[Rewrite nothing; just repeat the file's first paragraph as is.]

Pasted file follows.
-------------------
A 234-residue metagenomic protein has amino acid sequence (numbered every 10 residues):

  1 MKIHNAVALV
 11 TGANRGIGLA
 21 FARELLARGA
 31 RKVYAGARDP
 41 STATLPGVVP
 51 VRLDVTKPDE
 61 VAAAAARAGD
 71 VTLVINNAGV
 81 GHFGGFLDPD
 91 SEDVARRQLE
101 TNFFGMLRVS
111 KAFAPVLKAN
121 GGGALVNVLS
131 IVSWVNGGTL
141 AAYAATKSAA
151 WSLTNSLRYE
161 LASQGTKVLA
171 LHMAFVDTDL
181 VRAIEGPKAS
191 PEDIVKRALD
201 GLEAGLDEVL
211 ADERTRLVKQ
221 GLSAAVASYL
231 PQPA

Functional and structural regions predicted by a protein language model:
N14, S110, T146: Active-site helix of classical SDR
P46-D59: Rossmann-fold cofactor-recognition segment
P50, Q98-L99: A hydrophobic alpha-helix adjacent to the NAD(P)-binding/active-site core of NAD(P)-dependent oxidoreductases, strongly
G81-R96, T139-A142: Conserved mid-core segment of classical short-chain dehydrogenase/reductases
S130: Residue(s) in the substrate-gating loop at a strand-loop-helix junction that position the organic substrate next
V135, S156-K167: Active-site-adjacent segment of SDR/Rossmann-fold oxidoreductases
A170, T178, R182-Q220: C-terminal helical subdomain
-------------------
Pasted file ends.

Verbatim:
A 234-residue metagenomic protein has amino acid sequence (numbered every 10 residues):